More Plastic Than Fish In The Sea By 2050

More Plastic Than Fish In The Sea By 2050.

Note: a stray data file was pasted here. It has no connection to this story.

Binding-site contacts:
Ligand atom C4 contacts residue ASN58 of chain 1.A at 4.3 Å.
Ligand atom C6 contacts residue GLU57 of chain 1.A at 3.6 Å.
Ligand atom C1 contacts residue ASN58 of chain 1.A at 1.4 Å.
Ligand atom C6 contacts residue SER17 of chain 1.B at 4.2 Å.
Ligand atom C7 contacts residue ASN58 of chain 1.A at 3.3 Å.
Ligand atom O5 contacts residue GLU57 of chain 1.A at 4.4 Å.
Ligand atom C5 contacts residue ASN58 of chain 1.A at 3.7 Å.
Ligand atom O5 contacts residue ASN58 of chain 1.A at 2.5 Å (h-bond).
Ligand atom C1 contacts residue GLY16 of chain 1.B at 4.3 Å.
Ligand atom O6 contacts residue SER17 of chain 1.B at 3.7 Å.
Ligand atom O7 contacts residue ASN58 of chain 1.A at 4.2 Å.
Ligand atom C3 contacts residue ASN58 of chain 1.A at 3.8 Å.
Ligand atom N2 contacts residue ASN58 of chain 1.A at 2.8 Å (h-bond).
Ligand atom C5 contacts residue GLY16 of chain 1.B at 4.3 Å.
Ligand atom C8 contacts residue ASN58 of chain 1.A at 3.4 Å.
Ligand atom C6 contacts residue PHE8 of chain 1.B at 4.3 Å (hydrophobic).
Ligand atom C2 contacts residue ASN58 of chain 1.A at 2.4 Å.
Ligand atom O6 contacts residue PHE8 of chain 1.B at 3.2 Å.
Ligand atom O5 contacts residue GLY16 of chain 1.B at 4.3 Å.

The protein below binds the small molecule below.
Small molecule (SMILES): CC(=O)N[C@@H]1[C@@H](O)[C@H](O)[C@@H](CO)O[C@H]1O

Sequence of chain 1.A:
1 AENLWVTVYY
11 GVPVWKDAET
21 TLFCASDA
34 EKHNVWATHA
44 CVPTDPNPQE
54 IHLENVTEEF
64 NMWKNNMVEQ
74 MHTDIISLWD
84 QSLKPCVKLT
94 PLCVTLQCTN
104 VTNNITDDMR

In our plastic-oriented world, together with our disregard for its proper disposal, the pollution of our seas and oceans by this hardy material, inevitably leads to the contamination of our food chain in the fish and other marine life that we consume. A major public educational impetus needs to be instituted to not only save the future of our marine environment, but also to safeguard our future food stock from the oceans around us. For example, in a New Scientist article in 2015, fish caught off the coasts of California and Indonesia and sold in local markets have been found to have plastics and textile fibres in their guts, raising concerns over food safety, when Chelsea Rochman at the University of California Davis school of veterinary medicine and her team visited a fish market in Half Moon Bay and Princeton in California and in Makassar, Indonesia. In California, they sampled 76 fish from 12 species and one shellfish species, and in Indonesia, 76 fish from 11 species. All had been caught nearby. The animals were dissected and their guts treated chemically to dissolve body tissue and reveal any plastic and fibre debris they contained. The team found that 55 per cent of the fish species sampled in Indonesia contained human-derived debris. This included Indian mackerel, shortfin scad and silver-stripe round herring. In total, 28 per cent of the fish sampled contained the debris, with one having 21 pieces of plastic inside it. In the US, 67 per cent of the species – including the pacific oyster – contained the debris. The species included Pacific anchovy, striped bass and Chinook salmon. A quarter of the individual fish sampled were affected. Textile fibres made up the majority of human-made debris found in fish in the US, while plastic dominated that found in Indonesia’s fish. The authors say the fish may still be OK to eat as long as we avoid their guts – though they don’t exclude the possibility that some of the chemicals could have move from the plastic into the flesh.

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